FIG. 3 is a top plan view of the improved tongue depressor showing that the width of the first tongue-contact section is greater than that of the second tongue-contact section.

FIG. 4 is a side elevational view of the improved tongue depressor showing the angular configuration of the first and second tongue-contact sections and a centrally located reinforcing protrusion.

FIG. 5 is a bottom plan view of the improved tongue depressor showing the non-slip lower surfaces of the first and second tongue-contact sections.

BEST MODE FOR CARRYING OUT THE INVENTION

The best mode for carrying out the improved tongue depressor 10 is presented in terms of a preferred embodiment that is shown in FIGS. 2-5. The tongue depressor 10 is comprised of a single integral unit that includes three integral major elements: a flat elongated blade 12, a first tongue-contact section 34 and a second tongue-contact section 70.

The flat elongated blade 12 as shown in FIGS. 2-5 has a first end 14, a second end 16, a substantially flat, upper horizontal surface 18 and a substantially flat, lower horizontal surface 20. Across the width of the tongue depressor 10 at the center 22 of the lower horizontal surface 20, is located an outward extending, reinforcing protrusion 28. The protrusion reinforces the middle of the tongue depressor 10 where all the forces of the tongue depressing motion converge. Thus, eliminating or at least minimizing the problem of the depressor bending or worse, breaking in the middle when excessive pressure is applied.

The first tongue-contact section 34 is located on the left side of the tongue depressor 10 as shown in FIGS. 2 and 4. The section 34 has a front end 36, a rear end 38, a substantially flat, upper horizontal surface 40 that is flush with the upper horizontal surface 18 of the blade 12 and a lower surface 42 having a plurality of slopes. The rear end 38 as best shown in FIG. 4, is integrally attached to the first end 14 of the flat elongated blade 12. From the front end 36 extends inward, the lower surface 42 which includes, as shown in FIG. 4, a downward slope 44, that terminates at a front terminus 46. From the front terminus 46 extends a flat horizontal surface 48 that terminates at a rear terminus 50. From the rear terminus extends an upper slope 52 that terminates at the rear end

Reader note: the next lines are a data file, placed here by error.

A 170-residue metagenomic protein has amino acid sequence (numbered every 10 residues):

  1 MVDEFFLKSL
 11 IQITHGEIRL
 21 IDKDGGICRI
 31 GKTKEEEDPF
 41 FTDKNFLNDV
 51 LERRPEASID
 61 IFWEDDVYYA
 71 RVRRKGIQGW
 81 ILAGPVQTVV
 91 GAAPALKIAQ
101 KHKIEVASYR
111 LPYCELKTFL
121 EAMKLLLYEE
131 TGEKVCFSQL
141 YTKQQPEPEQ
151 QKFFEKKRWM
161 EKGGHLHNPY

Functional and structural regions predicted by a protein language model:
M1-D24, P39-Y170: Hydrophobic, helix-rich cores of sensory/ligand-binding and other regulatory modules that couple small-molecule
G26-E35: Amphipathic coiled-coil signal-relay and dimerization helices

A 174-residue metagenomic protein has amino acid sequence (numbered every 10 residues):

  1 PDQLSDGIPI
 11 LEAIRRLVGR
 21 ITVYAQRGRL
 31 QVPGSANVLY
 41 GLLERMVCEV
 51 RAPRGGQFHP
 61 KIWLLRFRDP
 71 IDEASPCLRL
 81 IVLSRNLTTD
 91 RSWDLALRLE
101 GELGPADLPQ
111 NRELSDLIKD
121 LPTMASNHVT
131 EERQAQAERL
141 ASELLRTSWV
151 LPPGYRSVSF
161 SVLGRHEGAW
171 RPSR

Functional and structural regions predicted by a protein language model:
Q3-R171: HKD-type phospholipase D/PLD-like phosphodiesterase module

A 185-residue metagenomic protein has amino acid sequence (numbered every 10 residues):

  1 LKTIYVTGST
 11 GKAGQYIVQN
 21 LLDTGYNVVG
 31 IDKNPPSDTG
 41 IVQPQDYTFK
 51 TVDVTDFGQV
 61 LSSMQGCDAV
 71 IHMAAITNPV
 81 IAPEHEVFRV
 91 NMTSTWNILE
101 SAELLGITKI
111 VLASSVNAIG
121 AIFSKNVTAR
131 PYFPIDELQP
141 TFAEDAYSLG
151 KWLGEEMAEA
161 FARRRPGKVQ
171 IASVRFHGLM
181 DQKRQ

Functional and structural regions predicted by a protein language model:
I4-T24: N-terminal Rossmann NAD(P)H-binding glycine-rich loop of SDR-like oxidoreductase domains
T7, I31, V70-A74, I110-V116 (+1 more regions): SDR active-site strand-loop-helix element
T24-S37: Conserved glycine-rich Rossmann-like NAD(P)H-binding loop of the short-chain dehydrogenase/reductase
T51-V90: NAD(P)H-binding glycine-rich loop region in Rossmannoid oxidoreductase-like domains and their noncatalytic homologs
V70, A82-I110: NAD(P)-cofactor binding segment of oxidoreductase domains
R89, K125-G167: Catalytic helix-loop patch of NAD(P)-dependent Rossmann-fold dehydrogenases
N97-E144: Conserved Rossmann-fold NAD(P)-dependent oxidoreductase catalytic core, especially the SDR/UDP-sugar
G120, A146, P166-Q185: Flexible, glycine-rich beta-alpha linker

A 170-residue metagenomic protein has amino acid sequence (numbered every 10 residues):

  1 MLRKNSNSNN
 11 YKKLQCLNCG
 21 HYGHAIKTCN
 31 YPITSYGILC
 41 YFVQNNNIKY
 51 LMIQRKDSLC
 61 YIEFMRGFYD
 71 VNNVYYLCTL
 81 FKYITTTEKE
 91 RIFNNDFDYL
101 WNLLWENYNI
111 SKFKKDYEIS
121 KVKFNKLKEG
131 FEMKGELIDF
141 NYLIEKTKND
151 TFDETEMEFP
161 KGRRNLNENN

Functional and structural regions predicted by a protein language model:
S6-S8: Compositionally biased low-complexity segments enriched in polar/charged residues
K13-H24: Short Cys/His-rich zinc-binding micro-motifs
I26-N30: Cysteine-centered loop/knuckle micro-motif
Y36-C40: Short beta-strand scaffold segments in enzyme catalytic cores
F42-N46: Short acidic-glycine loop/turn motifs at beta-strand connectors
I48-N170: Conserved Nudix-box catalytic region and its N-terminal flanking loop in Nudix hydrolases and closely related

The second tongue-contact section 70 is located on the right side of the tongue depressor 10 as shown in FIG. 5. This section also has a front end 72, a rear end 74, an upper horizontal surface 76 that is flush with the upper horizontal surface 18 of the blade 12, and a lower surface 78 having a plurality of slopes. The rear end 74 as best shown in FIG. 4, is integrally attached to the second end 16 of the flat elongated blade 12. From the front end 72 extends inward, the lower surface 78 which includes, as also shown in FIG. 4, a downward slope 80 that terminates at a front terminus 82. From the front terminus extends inward a flat horizontal surface 84 that terminates at a rear terminus 86 from where extends an upper slope 88 that terminates at the rear end 74.

The downward slope 44,80 of the first and second tongue-contact sections 34,70, when measured from the respective upper horizontal surface 40,76, can vary between 15 and 25 with a slope of 20 being preferred. The area of the downward slope 44,80 is used to keep contact with the tongue when applying a tongue depressing motion, while the area of the horizontal surface 48,84 is used to apply a downward straight pressure to the tongue.